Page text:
it was a few years ago. we will look at the trading in goldman sachs. it has been lured back to life. that is the case with bank of america. just to get caught up with the rest of the market is a catch up trade. third, i was asked to name the biggest surprise. i know i dazzled people. i think interest rates are going to go up. maybe big. you better lock in a mortgage right now if you can. i know it is counterintuitive given what the fed chief said but i'm thinking that the fed chief may not be able to stop this. it won't please anyone, particularly the ratings agencies, but we have all learned from europe and the debt debacle from last year that the downgrades, let's just say, they aren't that worrisome, now you don't want to be borrowing trillions of dollars, but remember, a deal without severe belt tightening will be good for the economy. that means rates can go higher and when you combine that with the billions that we spent after hurricane sandy you can see why rates are going down. it will produce a ton of jobs as spending has been held back while we waited for washington. certa
a number of ceos, having a conference call to update them. lloyd blankfein of goldman sachs on the call, trying to confirm other members of the call. thinks moving quickly, but not much progress. david: if there had been any kind of conclusion or any kind of agreement between republicans and democrats as we're looking at pictures -- that was nancy pelosi moments ago, if there was an agreement, there probably would have been an announcement, come out to the gaggle of reporters saying they are happy, and there was none of that announcing going on today; correct? >> exactly. there was none of that. if nay reached an agreement, it would have been announced here or at least by the president or there's an announcement by the president. it could be a good sign that they are not talking because maybe they did find some progress they don't want to discuss with the media or mess it up so they are just leaving. you know, you consider how this meeting started, there would have had to have come a very long way in a decent -- a decent amount of negotiations would have had to have happened there that
goldman sachs withdrew as a lead individualser on the ipo of alleged corporate governance issues. in a cnbc global exclusive, geoff cutmore asked alisher usmanov if events in october hurt his relationships. >> translator: i have always respected lloyd blankfein. goldman sachs is a company with which we are working with, the company that i control is working with. that is to say, i believe we will continue to work with gold pan sacks in the future. there is no doubt in my mind about that. what happened at that time is there were certain procedures that exist in goldman sachs. lloyd is the leader of a huge financial organization that have certain procedures. so given those procedures, they felt that they needed, at the time of os restructuring, our assets, they needed to make certain verifications, certain clarifications and we for our part felt that we couldn't wait. we didn't want to wait. therefore, we said you either accept our plan and our schedule or we will proceed without you. we'll move on. and it's not a question of goldman sachs rejecting us or us rejecting them, we just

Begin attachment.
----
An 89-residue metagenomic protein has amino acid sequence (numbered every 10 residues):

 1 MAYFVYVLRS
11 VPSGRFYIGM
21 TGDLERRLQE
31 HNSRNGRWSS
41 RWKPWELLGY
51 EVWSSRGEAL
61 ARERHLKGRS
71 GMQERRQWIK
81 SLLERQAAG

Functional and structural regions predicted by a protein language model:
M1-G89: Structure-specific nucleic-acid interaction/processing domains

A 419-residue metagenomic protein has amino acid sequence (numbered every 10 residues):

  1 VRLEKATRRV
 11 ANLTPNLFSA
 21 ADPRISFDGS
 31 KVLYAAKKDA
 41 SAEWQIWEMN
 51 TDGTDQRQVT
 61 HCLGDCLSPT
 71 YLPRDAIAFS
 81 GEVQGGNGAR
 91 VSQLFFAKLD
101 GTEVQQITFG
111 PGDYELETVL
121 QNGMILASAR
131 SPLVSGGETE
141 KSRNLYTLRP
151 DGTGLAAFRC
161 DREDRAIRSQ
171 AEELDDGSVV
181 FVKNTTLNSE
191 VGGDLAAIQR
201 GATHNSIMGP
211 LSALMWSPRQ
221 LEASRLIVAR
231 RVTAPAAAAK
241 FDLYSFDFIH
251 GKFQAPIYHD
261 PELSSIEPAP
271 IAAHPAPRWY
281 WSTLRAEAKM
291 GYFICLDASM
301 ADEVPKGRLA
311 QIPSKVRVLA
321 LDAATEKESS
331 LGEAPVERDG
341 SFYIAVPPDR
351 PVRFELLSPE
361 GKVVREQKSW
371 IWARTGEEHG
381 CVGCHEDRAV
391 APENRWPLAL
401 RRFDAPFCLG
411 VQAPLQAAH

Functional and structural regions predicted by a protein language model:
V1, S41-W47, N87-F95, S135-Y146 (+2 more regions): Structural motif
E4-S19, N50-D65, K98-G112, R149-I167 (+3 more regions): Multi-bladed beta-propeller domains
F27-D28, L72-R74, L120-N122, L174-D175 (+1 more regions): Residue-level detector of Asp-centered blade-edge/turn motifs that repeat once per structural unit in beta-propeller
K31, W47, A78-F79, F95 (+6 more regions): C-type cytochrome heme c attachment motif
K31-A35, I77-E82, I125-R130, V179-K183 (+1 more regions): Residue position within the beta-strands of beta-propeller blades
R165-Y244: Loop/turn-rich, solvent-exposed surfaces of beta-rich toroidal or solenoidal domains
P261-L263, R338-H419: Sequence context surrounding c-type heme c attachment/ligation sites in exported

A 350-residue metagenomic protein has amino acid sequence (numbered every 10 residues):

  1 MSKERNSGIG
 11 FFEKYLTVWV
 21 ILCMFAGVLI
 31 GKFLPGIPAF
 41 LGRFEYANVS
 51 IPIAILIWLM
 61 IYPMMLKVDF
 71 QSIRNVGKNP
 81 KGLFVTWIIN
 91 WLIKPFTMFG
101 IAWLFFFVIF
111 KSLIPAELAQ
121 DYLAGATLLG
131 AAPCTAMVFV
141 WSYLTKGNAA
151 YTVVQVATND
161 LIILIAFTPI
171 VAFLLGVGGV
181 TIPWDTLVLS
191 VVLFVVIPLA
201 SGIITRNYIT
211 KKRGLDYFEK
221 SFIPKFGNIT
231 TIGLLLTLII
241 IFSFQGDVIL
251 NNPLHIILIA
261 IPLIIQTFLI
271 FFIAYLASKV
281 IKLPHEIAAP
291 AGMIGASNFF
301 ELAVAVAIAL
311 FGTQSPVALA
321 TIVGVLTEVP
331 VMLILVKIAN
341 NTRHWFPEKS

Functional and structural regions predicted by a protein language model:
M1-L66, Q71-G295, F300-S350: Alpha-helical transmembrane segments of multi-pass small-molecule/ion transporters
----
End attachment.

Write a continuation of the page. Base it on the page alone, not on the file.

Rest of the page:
. goldman sachs ceo live from the deal book conference in a cnbc exclusive. what's his take on the fiscal cliff, the economy and regulatory land scape. [ male announcer ] with wells fargo advisors envision planning process, it's easy to follow the progress you're making toward all your financial goals. a quick glance, and you can see if you're on track. when the conversation turns to knowing where you stand, turn to us. wells fargo advisors. ♪ [ male announcer ] 'tis the season to discover the kid in all of us. enjoy free shipping and great values on your holiday shopping from l.l. bean. >> meantime, tensions boiling regulatory landscape. >>> welcome back. i wanted to take a look at shares of berkshire hathaway. earlier, right at the open, berkshire shares were halted. it was unclear why. then we got the news, a significant repurchase of -- or purchase, i should say, of shares from a selling shareholder of some size. it will add up to about $1.2 billion overall, that is when you buy 9,200 shares, it may not seem a lot, but it has a tendency to add up. one would assume that the seller is
bargain. and don't forget, we gave $13 billion to bail out an aig/goldman sachs deal to goldman sachs. and in my book, the fine print, i tell about another $5 billion gift we made to goldman sachs that nobody else has reported on. >> okay. now gm stock had a pretty good day on wall street today. general motors closed at $27.18 per share. it gained $1.69 during the trading after the government's announcement. so and here is a look at general motors earnings over the past two years. david, is general motors recovering? >> oh, absolutely. general motors in 2008 was out of cash. they've now got $32 billion of cash. so they're doing very well. and going forward, they should do well. >> which is going to help them invest in an infrastructure and development of better product. >> creating more jobs. >> of course, product is not their problem. worldwide, they have really taken some strides. now, let's talk about aig, which you mentioned. the government says that it made $22.7 billion on the aig bailout. and that was a bailout. some republicans say the unions kept us from making money on gm as